The topic of detox is intriguing, whether you are viewing it from a drug or alcohol perspective, or just looking for a solution to your health, weight, and energy challenges. We live in a world where our food and atmosphere contain toxic chemicals, and we truly don’t know what effects this may have on our health. Even so, we want to be healthy. We don’t want to be paranoid, but, at the same time, we don’t want to be in denial.

There is a lot of misunderstanding regarding the subject of detox. The truth is, we don’t know everything. We are living in an unprecedented time on the planet in terms of toxins. Our bodies are designed to deal with toxins on a regular basis. In theory, we shouldn’t need to do anything special. Our body has the wisdom to filter out toxins effectively. However, there has been no period like this before in history with such an extreme amount of toxic influences.

Naturally, Fitzgerald cites zero evidence that there has been “no period like this before in history with such an extreme amount of toxic influence.” Apparently she is unaware of some basic history and the conditions in many cities in the early years of the Industrial Revolution, before there were any laws regulating pollution or the environment. It goes even further back than that; in ancient Rome there was considerable pollution from lead smelters. Here is an old picture from Victorian England demonstrating serious air and water pollution:


Indeed, there are numerous studies and articles about air and water pollution in, for example, England dating back to medieval times. If anything, arguably in terms of pollution air and water quality, at least in the U.S. and Western Europe, are better than they have been in quite some time. Smog, although by no means vanquished, is not as bad in, for example, southern California than it was 40 or 50 years ago. There hasn’t been another Great Smog of London of 1952, which is estimated to have contributed to the deaths of between 4,000 to 8,000 people. No, I’m not saying that environmental pollution isn’t still a problem, but rather pointing out that there is no evidence to support that this is the worst period in history for “toxic influences.” That’s just nonsense.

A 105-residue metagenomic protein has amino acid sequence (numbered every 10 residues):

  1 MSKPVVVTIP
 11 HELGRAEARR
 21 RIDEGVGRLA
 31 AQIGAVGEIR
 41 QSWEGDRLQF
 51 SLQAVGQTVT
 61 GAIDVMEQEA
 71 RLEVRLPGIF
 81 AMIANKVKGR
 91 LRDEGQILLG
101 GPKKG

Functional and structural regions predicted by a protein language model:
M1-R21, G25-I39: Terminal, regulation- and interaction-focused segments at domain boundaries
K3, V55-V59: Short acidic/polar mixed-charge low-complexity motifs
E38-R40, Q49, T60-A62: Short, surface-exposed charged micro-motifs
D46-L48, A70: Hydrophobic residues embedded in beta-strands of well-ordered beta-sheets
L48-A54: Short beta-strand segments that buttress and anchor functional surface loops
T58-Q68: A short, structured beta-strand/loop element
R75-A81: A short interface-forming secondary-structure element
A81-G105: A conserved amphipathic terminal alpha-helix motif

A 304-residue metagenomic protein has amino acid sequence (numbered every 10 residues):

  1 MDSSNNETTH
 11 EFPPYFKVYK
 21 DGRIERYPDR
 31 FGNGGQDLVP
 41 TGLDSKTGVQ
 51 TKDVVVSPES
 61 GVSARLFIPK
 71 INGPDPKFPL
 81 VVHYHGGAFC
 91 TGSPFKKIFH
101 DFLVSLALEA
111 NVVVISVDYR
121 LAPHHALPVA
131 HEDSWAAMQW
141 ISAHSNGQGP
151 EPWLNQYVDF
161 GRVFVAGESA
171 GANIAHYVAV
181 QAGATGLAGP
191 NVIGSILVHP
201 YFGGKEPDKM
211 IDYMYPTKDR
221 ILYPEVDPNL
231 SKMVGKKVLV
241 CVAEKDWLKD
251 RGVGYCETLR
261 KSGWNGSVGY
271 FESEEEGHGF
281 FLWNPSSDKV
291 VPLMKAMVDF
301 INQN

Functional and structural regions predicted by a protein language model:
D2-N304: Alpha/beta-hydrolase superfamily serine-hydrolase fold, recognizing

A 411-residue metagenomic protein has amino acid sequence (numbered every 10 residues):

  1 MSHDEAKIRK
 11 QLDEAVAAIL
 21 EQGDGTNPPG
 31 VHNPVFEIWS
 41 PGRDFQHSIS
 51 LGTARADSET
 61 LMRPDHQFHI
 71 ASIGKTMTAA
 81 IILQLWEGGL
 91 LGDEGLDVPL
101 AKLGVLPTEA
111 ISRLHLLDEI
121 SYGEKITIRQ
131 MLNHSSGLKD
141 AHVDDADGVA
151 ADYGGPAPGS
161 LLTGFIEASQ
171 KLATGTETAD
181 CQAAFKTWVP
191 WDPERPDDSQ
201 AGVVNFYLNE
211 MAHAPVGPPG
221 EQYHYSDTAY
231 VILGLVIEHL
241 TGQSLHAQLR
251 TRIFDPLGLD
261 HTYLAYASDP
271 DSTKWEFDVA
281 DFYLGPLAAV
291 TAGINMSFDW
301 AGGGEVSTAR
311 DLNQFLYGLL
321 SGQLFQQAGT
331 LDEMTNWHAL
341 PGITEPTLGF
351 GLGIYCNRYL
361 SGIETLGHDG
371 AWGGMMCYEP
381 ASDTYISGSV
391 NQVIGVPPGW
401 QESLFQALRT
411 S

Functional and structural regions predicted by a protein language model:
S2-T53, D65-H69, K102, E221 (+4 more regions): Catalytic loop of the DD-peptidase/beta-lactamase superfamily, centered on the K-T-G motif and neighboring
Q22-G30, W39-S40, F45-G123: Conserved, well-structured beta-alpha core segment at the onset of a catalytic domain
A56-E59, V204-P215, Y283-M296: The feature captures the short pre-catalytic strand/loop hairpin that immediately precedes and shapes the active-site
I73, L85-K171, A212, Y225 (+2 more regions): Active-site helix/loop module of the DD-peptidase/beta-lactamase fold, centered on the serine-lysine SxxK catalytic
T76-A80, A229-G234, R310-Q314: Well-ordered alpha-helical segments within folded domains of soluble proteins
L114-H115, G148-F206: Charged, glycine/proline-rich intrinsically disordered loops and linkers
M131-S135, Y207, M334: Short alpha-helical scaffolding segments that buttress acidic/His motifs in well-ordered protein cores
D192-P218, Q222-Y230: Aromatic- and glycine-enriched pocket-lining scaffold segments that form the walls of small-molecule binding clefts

It’s also nonsense that there is something about today’s “toxins” that the body can’t handle. However, that’s just what Fitzgerald says:

Skeptics of our ability to enhance the body’s detoxification processes may say that our liver and kidneys do a great job of getting rid of toxins naturally. But to say that our bodies automatically remove toxic residues completely no matter what we eat, drink, smoke or are exposed to in our environment just doesn’t make sense. Still, we have so much more to learn and study about how the chemicals of our time are affecting us.

For the skeptic, I would point out that there are many studies showing that our bodies store toxic levels of chemicals. There is not one single study that I have found to prove that our bodies efficiently eliminate all of these toxic chemicals.

There is evidence that environmental chemicals are being stored in human body tissues. Environmental health expert, Laurine Brown, PhD, MPH has summarized some of these studies in her article, “What’s Your Chemical Body Burden?” She references the Centers for Disease Control’s Second National Report on Human Exposure to Environmental Chemicals, which analyzed the blood and urine levels of 116 chemicals in a sampling of some 2,500 Americans ages 6 and older. The CDC found toxic residues in virtually every sample tested. And that is just blood and urine. Over time, toxic residues accumulate in our fat tissue as well. This accumulation has been linked to numerous health concerns.